Introduction to Camera Modes: Other Modes

In addition to the modes you just learned. There are a few more that are in fact some sort of variation of automatic modes. If you want to be really serious into photography, you may probably want to skip these modes.

As mentioned before, most DSLR cameras have their modes on a dial located on the top right. There are of course exceptions. And in a point-and-shoot camera you would probably have to use the menu and your LCD screen to change them. If you can’t find a way to change these modes, check your manual because not all cameras have this option on the same place.

DSLR cameras may have very few extra modes while a point-and-shoot camera may have a lot more. But don’t let this concern you. Remember that these extra camera modes are a variation of an automatic mode. And even in some cases they are just photo retouching effects rather than actual camera modes.

Image: Camera modes may have an icon or a letter. Some common modes are the figure of a running man indicating that such mode is for sports or things in fast movement. Others will have a flower, which is usually used for things that are taken near your camera. If you have a point-and-shoot camera, you will find in your manual a description of what of these modes do. Again, not all modes are the same and are not found everywhere. Some modes may be so similar that only the name may be changed for marketing purposes.

Here are some common modes

Action or sports mode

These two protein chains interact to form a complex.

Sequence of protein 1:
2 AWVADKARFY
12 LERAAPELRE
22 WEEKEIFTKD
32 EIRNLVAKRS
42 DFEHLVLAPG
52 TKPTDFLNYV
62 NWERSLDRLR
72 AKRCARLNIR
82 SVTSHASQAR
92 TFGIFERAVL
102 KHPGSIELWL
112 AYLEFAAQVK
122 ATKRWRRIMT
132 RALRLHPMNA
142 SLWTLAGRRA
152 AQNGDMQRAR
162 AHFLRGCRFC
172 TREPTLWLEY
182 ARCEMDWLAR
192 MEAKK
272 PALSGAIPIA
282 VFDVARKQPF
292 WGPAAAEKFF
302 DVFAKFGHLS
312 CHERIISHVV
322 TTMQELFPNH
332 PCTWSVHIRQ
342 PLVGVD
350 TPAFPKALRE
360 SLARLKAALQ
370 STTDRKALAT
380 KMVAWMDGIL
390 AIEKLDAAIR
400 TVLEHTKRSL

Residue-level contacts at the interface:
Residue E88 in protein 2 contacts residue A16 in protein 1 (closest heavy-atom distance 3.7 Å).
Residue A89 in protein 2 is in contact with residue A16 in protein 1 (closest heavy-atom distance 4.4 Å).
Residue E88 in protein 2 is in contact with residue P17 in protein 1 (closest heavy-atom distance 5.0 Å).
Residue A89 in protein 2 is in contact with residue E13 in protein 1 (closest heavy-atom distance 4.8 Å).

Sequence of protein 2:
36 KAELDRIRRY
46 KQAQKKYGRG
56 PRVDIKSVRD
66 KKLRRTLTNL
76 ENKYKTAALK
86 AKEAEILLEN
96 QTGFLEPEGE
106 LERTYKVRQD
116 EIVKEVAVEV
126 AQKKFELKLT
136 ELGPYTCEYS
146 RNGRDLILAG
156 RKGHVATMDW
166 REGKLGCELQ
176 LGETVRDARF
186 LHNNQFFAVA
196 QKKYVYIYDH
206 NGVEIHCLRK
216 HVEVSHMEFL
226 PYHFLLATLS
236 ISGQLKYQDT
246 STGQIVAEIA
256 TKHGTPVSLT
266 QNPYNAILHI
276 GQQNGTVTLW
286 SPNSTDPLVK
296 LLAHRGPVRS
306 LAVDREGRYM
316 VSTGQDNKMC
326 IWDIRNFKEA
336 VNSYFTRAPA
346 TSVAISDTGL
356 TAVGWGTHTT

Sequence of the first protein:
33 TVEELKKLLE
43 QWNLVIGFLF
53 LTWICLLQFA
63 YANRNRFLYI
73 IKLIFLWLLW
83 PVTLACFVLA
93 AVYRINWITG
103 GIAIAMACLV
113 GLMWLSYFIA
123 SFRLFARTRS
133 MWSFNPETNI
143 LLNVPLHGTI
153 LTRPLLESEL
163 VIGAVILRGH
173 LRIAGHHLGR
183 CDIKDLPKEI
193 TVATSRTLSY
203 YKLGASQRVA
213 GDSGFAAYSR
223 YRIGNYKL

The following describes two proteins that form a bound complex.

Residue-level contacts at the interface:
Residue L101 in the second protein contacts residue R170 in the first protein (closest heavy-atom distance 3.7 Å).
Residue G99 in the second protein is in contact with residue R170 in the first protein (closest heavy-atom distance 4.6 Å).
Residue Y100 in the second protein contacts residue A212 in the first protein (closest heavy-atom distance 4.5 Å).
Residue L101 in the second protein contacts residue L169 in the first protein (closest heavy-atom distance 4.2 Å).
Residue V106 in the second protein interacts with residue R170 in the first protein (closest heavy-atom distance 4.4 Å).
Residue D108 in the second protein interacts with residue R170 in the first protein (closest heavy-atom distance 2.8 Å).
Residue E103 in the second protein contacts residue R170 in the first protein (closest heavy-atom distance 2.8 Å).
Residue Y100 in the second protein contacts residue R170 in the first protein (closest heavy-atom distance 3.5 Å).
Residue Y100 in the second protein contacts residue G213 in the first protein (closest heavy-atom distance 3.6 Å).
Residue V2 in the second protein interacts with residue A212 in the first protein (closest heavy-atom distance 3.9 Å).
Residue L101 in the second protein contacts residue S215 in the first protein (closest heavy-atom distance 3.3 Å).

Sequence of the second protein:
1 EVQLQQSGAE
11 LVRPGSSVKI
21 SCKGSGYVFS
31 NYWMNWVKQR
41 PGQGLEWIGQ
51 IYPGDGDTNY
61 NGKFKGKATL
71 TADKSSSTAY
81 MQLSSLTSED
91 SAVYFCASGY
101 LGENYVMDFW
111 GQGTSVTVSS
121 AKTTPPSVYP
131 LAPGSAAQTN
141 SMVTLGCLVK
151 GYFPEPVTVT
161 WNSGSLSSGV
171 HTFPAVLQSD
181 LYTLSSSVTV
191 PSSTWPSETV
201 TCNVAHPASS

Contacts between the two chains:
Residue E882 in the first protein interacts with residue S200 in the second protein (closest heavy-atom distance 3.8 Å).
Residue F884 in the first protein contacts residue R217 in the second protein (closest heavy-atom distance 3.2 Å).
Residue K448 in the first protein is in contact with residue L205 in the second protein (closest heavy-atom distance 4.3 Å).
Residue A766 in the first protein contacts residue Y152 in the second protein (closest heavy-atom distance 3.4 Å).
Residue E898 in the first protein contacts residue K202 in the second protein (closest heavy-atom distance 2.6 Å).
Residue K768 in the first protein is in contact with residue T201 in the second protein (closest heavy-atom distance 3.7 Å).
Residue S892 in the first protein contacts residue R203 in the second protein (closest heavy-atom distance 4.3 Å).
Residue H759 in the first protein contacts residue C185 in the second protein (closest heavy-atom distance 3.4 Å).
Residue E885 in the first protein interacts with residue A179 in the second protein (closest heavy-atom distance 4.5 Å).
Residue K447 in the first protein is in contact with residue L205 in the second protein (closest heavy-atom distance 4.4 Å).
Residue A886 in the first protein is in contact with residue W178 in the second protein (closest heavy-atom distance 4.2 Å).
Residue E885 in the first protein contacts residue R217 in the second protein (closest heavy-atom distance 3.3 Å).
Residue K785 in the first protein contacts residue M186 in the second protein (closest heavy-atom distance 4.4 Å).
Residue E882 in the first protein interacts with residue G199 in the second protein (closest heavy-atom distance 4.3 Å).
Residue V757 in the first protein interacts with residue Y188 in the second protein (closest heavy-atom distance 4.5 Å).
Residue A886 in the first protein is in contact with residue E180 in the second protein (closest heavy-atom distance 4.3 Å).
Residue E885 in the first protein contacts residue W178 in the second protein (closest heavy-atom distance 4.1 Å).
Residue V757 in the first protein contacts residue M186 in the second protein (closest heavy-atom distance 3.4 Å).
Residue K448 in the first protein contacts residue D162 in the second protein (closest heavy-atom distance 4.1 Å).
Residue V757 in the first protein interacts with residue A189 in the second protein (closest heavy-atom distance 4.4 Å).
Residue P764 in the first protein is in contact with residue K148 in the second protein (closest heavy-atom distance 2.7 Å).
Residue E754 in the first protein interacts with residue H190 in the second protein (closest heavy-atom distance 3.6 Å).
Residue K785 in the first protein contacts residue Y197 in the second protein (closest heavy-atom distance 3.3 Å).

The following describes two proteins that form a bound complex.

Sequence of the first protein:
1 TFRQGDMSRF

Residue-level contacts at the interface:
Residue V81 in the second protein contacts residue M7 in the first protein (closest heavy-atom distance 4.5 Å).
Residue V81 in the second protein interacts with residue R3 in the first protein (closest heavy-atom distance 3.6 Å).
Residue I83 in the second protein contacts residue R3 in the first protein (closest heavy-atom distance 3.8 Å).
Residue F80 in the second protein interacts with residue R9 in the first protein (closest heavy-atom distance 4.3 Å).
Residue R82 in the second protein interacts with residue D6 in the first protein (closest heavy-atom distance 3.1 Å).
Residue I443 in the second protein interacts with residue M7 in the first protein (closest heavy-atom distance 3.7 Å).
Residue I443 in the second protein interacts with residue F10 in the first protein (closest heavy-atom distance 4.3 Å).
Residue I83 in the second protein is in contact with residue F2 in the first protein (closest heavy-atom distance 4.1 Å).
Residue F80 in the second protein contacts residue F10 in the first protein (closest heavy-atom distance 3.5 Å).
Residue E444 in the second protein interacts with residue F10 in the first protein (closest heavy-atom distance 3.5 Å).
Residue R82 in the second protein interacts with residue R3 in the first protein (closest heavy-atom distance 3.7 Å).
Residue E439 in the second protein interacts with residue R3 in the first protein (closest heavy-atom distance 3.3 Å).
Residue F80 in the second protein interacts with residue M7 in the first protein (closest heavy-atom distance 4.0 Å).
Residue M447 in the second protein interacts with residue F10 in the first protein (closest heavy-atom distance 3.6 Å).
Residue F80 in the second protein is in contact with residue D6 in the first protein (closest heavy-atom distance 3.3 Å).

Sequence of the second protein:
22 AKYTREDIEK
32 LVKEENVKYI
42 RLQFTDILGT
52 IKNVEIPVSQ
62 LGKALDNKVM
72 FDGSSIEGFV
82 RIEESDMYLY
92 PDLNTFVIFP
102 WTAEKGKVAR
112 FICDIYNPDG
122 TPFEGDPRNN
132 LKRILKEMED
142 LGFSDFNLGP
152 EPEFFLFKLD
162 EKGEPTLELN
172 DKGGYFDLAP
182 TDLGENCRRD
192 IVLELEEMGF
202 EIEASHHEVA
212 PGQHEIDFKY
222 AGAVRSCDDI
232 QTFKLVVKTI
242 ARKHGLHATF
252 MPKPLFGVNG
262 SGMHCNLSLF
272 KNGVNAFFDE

This uses a faster shutter speed to capture action. It may also increase the ISO, which you will learn about it later in the exposure section.

Landscape mode

This will use a small aperture. You will learn with more detail that small apertures can make look backgrounds sharper than a bigger aperture. A sharp background is what you want in a landscape.

Portrait mode

This option widens the aperture and turns the background out of focus. Depending on the camera, it may recognize and focus on a human face automatically.

Night portrait mode

This option is for pictures at night. It will use an exposure long enough to capture background detail, with fill-in flash to illuminate a nearby subject.

Fireworks mode

As the name indicates, it is for you to take pictures of fireworks at night. In order to use it properly, you will need a tripod. This mode uses an extended exposure (around four seconds) which results in showing several fireworks as well as their paths.

Snow mode

This mode will compensate for the misinformation the white snow gives the light meter and it will increase the exposure so the subjects don’t look dark. We will talk about exposure later.

Macro or close-up mode

It may decrease the aperture and try to focus on closer objects.


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